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Stumbled upon a treasure trove an amazing body of work pulled together– just shy of 50 years worth, actually– by the musician, painter, video artist, comic artist, filmmaker, all around creative, and KIWI icon, Chris Knox. Astonishingly, there has not yet been a monograph of Chris’ visual artwork– appropriately contextualizing it through the years.  There’s no doubt that many  have been fascinated by and curious to learn more about this side of Chris’ career.  His music works has been vastly documented, but this is not the case with his art, and one could even argue that the visual themes throughout, while parallel with the themes in his songwriting– may have provided many of us with an “in” and a consistency of pattern recognition, that aesthetics theory says us humans so love and crave.

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Most followers of Chris are aware of the fact that he suffered a debilitating stroke in 2009, which he still deals with on a daily basis today. But Chris’ drive to perform and create prevails, as evidenced by a smattering of live performances, granting recent permissions for several record reissues, and most of all: his continuation with creating works of art. The new monograph, which chronicles and contextualizes Chris’ work, is sort of a two-fer for the consumer: help support a deserving artist in need, and gain long-overdue insight to his (behemoth) body of work. I hope that this project is the first of many, especially since so many of his fans rely on distributed objects outside of NZ.

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I spoke with the project’s creator, Chris Mousdale about the book, and about Chris’ Knoxian visual history:

How did this project come about?  I worked with Chris in 2001 on a touring exhibition of New Zealand record cover design. We included some of Chris’s work and he and Alec Bathgate performed at the opening. I think this is why he chose me to help him with this new project. As an illustrator and painter myself he probably saw that I would have a good understanding of the realities of archiving and recording a body of work such as Chris’s.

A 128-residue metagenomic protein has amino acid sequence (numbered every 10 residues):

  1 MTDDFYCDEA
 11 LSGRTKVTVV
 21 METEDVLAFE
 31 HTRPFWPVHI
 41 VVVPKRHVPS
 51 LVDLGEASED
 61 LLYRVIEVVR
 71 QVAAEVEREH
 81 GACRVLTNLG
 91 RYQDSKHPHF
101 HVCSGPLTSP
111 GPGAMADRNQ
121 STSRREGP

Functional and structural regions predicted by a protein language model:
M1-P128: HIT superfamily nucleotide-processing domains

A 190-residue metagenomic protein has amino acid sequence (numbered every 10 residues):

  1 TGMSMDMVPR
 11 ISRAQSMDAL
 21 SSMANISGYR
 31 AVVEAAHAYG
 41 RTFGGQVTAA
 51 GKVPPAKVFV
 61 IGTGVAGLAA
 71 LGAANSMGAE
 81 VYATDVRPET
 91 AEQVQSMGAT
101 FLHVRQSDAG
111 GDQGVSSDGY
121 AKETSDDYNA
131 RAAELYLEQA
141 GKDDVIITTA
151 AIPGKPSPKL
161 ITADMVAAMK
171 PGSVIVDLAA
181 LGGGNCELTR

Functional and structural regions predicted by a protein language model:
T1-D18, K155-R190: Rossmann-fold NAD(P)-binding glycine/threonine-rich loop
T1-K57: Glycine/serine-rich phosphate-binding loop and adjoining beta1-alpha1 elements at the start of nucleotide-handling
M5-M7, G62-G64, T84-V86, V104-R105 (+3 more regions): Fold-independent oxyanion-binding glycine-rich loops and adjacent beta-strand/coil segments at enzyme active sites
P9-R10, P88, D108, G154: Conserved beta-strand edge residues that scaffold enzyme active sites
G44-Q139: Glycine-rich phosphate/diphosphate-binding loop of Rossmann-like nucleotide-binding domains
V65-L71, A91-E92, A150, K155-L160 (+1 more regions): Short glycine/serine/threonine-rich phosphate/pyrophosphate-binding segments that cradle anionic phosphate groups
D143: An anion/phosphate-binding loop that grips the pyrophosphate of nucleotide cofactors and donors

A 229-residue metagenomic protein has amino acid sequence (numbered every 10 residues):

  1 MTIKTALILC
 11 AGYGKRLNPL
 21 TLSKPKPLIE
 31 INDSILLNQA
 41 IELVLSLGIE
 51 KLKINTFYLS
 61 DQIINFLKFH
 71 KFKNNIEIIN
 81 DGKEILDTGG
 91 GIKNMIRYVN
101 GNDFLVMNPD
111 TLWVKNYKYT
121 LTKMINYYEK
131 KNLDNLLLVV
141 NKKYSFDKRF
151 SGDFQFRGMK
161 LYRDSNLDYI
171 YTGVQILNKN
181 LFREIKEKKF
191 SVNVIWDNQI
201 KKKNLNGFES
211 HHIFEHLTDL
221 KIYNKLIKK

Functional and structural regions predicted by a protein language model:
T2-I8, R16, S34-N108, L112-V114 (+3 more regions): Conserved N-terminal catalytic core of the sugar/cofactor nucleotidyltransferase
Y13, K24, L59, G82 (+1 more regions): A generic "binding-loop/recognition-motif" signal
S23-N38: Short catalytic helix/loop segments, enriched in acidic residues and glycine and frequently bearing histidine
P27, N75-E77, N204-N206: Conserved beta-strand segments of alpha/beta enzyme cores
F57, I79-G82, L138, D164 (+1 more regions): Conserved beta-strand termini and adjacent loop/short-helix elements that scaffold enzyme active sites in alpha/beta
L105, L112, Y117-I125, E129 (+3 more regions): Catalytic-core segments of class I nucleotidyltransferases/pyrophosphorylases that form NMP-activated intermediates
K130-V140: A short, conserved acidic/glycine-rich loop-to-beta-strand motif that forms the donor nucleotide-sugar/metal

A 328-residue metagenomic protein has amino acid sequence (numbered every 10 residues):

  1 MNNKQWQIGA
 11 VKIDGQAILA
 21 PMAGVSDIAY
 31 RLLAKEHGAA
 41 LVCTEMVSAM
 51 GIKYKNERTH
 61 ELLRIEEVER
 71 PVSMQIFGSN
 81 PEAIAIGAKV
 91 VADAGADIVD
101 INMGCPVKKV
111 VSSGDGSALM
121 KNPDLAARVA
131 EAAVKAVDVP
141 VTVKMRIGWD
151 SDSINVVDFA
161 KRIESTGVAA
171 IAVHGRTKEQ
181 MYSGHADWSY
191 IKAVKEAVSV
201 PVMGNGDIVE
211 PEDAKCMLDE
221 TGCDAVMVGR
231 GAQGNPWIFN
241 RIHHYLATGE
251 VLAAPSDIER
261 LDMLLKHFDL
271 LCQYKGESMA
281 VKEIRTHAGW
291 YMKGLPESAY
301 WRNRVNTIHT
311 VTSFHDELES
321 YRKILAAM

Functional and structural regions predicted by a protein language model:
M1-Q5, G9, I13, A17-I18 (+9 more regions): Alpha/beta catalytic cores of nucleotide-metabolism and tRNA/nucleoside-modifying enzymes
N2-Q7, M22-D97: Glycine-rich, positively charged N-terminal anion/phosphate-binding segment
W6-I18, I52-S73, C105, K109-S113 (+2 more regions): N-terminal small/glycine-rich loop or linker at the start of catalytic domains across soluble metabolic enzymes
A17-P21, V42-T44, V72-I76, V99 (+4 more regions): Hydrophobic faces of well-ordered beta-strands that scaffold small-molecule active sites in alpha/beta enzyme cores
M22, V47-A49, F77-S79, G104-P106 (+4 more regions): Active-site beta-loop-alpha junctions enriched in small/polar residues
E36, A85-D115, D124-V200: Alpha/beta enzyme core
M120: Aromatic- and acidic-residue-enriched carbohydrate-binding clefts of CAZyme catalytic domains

In retrospect, looking at the full scope of Chris’ visual art, can you see different periods emerge? If so, what possible external factors would you attribute these styles to? Did these periods coincide with his various segments of his music career as it progressed?  We’ve really only scraped the surface in terms of analysing Chris’s body of work. There is a huge amount, stacks of stuff piled in all the corners of his studio in Grey Lynn. He’s always been about drawing. You can see he was just driven to record stuff. Monsters, musicians, strange creatures. The interior of his house has images and drawings all over, on walls and surfaces, he really surrounded himself with the hand-made. In terms of ‘periods’ there is probably a more ‘punk’ aesthetic around the Toy Love era, but Chris was already thinking and drawing in the off-beat, spiky style which we might associate with ‘punk’. Comics, obviously, have been a huge influence and in the book we hope to explore that.